Posted by: sClarke | 06/02/2009

Twitter won’t sell out, not even for drunk celebrities.

I’ve never Twittered, posted a Tweet, or have read a Tweet.  I just don’t really see a point in doing so because if my friends, family, or co-workers would like to know what I am doing then a phone call or email would be much more effective than reading my non-existent Tweets.


I can see the attraction that celebrity Tweets can bring, because afterall, who wouldn’t want to know what their favorite celebrities are doing?  Twitter also seems to be a great outlet for celebrities to get the word out about causes and other things, e.g. create petitions to save canceled shows like Christina Applegate has done for Samantha Who? and Ethan Suplee for My Name is Earl, because Twitter can offer a direct relationship with their fans.

“It creates a community of sorts,” Michal Mulvey,  an expert on marketing, social trends and technology at the University of Ottawa’s Telfer School of Management, said. “It’s a way to get a lot of people aware of something in an instant way.”

However, this “direct relationship” with celebs and fans could go horribly wrong because intoxicated tweeting has become a trend.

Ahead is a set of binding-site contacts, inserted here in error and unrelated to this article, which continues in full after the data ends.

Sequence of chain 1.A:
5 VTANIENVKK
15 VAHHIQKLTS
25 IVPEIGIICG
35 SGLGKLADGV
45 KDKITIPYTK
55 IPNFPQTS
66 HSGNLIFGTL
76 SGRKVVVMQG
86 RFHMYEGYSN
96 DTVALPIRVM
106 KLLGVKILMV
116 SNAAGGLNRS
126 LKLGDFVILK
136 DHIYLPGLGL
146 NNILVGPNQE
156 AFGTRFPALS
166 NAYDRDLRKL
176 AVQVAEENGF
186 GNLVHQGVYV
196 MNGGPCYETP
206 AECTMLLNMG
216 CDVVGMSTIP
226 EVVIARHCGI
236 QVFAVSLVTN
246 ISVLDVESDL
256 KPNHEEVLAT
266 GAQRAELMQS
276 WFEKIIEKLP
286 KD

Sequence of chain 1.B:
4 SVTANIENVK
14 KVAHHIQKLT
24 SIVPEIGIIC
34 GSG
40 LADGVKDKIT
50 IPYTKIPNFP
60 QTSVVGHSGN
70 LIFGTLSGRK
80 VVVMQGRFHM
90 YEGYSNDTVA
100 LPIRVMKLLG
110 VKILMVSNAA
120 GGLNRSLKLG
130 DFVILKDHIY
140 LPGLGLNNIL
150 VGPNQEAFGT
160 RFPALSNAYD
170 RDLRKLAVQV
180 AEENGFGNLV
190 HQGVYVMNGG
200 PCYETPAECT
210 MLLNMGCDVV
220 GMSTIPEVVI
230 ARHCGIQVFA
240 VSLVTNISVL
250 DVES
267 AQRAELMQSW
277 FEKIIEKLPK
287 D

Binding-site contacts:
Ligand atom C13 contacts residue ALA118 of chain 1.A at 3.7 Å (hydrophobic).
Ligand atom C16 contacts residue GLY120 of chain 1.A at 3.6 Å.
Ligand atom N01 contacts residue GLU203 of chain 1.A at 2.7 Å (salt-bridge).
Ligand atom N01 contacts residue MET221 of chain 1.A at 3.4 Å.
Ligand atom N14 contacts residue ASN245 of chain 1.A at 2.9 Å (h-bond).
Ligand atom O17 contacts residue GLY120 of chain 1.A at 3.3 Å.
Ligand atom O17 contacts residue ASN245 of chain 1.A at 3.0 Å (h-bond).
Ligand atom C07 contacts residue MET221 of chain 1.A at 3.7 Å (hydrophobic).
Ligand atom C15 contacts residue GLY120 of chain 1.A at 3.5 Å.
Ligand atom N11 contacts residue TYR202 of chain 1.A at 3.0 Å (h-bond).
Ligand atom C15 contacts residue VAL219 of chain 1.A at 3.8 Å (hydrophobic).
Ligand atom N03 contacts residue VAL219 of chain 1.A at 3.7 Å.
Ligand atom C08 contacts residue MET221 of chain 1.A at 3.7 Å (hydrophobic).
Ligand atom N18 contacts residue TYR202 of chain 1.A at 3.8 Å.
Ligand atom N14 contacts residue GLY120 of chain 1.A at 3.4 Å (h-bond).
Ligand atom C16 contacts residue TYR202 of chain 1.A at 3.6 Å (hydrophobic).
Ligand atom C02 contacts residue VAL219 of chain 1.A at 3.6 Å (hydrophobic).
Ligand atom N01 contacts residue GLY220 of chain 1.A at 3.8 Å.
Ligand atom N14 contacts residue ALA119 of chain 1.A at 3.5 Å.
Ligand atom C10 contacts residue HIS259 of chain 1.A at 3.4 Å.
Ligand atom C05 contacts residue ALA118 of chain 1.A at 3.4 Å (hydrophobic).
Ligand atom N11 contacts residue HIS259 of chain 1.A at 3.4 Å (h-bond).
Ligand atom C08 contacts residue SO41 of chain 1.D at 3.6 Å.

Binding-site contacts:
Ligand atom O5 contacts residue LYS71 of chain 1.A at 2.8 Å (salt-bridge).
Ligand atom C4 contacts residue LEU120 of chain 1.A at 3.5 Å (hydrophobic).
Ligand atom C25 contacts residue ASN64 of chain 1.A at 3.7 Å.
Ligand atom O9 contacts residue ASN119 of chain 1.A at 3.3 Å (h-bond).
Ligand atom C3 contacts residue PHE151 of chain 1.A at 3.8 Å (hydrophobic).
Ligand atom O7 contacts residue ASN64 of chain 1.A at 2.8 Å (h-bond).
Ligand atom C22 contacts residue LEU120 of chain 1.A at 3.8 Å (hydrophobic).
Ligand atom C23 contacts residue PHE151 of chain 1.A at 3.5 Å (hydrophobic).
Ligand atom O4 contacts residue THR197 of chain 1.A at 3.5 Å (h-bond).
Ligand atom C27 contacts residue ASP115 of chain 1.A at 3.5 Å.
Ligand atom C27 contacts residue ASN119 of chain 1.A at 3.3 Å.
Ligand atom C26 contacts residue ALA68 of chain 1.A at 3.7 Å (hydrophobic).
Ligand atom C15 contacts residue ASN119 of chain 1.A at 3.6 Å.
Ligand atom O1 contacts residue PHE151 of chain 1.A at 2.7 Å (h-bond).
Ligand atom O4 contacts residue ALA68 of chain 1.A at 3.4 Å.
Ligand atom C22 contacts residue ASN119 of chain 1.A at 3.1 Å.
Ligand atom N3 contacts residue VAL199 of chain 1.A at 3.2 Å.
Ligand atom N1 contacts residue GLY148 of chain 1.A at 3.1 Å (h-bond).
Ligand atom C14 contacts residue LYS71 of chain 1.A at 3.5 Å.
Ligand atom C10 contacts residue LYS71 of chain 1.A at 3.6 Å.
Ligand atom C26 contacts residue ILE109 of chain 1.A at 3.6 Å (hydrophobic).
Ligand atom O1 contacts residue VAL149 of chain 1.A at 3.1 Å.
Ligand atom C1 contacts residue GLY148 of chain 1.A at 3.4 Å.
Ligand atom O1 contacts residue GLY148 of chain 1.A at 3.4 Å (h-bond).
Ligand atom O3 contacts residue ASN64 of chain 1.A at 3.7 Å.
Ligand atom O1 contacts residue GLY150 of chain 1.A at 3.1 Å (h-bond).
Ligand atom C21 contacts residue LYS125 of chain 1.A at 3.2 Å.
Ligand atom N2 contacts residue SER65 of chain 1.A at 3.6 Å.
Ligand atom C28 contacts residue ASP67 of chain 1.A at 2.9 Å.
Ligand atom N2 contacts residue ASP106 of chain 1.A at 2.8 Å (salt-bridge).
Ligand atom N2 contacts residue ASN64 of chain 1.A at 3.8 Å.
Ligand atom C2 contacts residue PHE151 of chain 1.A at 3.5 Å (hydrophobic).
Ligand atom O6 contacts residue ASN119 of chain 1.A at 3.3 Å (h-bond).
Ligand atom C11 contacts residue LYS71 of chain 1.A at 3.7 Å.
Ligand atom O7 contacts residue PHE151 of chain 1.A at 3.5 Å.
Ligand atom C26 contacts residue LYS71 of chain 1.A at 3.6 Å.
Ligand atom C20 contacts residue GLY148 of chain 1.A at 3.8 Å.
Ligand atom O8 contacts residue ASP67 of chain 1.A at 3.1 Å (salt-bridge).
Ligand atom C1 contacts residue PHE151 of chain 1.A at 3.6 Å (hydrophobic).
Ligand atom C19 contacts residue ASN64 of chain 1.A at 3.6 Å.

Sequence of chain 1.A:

“Courtney Love became the first person to be sued for Twitter defamation after she tweeted a tirade against clothing designer Dawn Simorangkir calling her a prostitute and a thief. In court papers, Love has claimed she was suffering from ‘drug-induced psychosis’ when she made the tweets.” — Natalie Stechyson, Canwest News Service


Lindsay Lohan most likely found out the hard way that her drunken Tweets made it to the front page of the next-day tabloids, as well as all over the web (  I’m not sure how trust-worthy this is because there has been buzz generating that someone may have hacked into Lohan’s Twitter account; but this could be one way for celebrities to lose all credibility with their fan base or a great opportunity to shame their friends and families.  Maybe these select celebrities could look into contacting Twitter about creating an option to disable the ability to post during certain hours of the night.

Despite all the fact that celebrities can easily drag their own name through the mud by miniblogging, Twitter really surprised me because they won’t sell out.

Twitter’s co-founder, Biz Stone, denied the idea that advertising will become Twitter’s main source of revenue.  Twitter wants to stay in business while offering free services to its customers.  Instead, add-on tools are being created for those who use Twitter for business and professional purposes, which has the potential to create revenue for the site.  Twitter is really taking its users’ opinions into consideration, they feel that ads may annoy the minibloggers.

There is talk of Twitter making a deal with Google but who knows how likely that is because Twitter turned down a $500 million acciquistion offer from Facebook last year.

Way to be Twitter.



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